I asked you to submit questions about transitioning and here are some that were posted in the comments along with my answers.
Q: I haven't pressed my hair in 3 weeks and I have washed it 3 times but I am having problems with my ends. I have never had a relaxer but I have been having my hair pressed/flat ironed all my life so my ends are very tamed and straight. I have no idea what to do with them! I am doing twist out but they aren't lasting very long and unravel at the ends. What products do you think I should use? Do you think my ends will curl up again?
A: If you want to see your natural texture in all of it's curly coily glory, you're going to have to stay away from heat. Some people are lucky in that their hair reverts to a curly/coily state after a couple of super moisturizing deep treatments, but sometimes the heat damage is so bad that the curls/coils never come back. You can decide to cut them off or gradually grow them out. In the meantime, try to blend the ends with your natural texture by doing twist/braid outs and rolling the ends on perm rods or flexi rods to get a tight natural-looking curl/coil. As for products, you can read 101 Best Products for Curly Hair or visit product review sites like Makeup Alley or Naturally Curly's Curlmart. My personal favorites are any Aubrey Organics or Giovanni conditioners for deep conditioning and Kinky Curly's Knot Today and Carol's Daughter Hair Milk Lite for leave-ins/setting agents.
Q: I read and hear a lot about naturals having to moisturize daily (usually with shea butter) and seal with one or more natural oils. I'm wondering if this is necessary for those in transition? I still have 8-9 inches of relaxed hair and oiling it that often will weigh my hair down heavily and turn it into a greasy mess. Does the shea butter and oil regimen benefit only full naturals? Or should transitioners be doing so as well?
A: You have to do what works for you. You definitely want to keep your hair moisturized and be proactive about it (transitioning or not), but you may not need to do it everyday. My hair is easily weighed down and can feel greasy too if I have a heavy hand, but some people need to do that to keep their hair from drying out. Heavy butters and oils can be too much on certain hair types. You might try lighter oils and leave ins. Moisturize whenever you feel like you need it.
Q: Next month (July), will mark my 3 year break-up with perms. I've told everyone I know. No one really cares b/c I change my hair styles every other month. But it's exciting. I have yet to wear out my natural hair. I'm not yet comfortable with the look. For the past 3 years I've had braids and weaves to help my hair grow. I use oils and greases but of course my front edges are a mess. What do you recommend to help my edges grow and what steps can I take to getting my natural hair soft? A few friends recommended that I find a good dominican salon and have them train my curls. I'm at a lost.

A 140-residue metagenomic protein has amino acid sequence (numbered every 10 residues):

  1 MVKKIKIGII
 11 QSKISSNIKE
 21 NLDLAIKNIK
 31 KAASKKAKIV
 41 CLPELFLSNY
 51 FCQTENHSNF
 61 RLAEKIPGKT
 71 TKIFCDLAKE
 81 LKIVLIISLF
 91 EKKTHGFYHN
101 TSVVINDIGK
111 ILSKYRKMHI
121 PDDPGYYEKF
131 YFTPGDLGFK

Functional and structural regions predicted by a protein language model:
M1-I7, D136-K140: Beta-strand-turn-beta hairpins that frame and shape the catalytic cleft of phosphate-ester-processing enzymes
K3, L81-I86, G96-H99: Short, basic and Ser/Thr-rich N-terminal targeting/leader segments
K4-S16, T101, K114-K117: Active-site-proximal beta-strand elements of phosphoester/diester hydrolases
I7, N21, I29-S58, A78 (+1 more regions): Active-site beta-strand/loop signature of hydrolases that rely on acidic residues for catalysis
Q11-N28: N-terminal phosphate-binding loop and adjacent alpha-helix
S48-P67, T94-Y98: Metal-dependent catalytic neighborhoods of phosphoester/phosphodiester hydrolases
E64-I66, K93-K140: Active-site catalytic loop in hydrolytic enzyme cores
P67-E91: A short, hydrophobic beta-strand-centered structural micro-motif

A: Congrats, that is exciting! First, why aren't you comfortable? Explore that. List all the negative thoughts you have surrounding your new look. Really go deep and figure it out. Try to flip all the negatives to positives. Surround yourself with inspiring images of women that have a similar hair type as you. Step up your game in other areas of your life that you do feel comfortable and confident in. Look at yourself in the mirror and say all the things you love about your hair. Wear your best outfits and give yourself a fashion show. Do it everyday before you sleep and when you wake up. Eventually, if you're diligent, you will grow to love it and be more comfortable and confident rocking it. If you're trying to repair your edges, you want to stay away from high tension hair styles: too tight braids, ponytails and weaves. You might also consider getting rid of brushes and fine tooth combs. You might even see a dermatologist to check for traction alopecia which is kind of common in women that wear weaves and braids often. I don't think going to a Dominican Salon is the answer if you're trying to repair your edges, they use round brushes and a lot of heat. If you're serious about repairing that damage, stick to no-tension, low-manipulation natural hair styles. You can smooth your edges without a brush by wetting and moisturizing your edges and then tying it down with a scarf for about 15 minutes for smoother edges without using brushes or gels.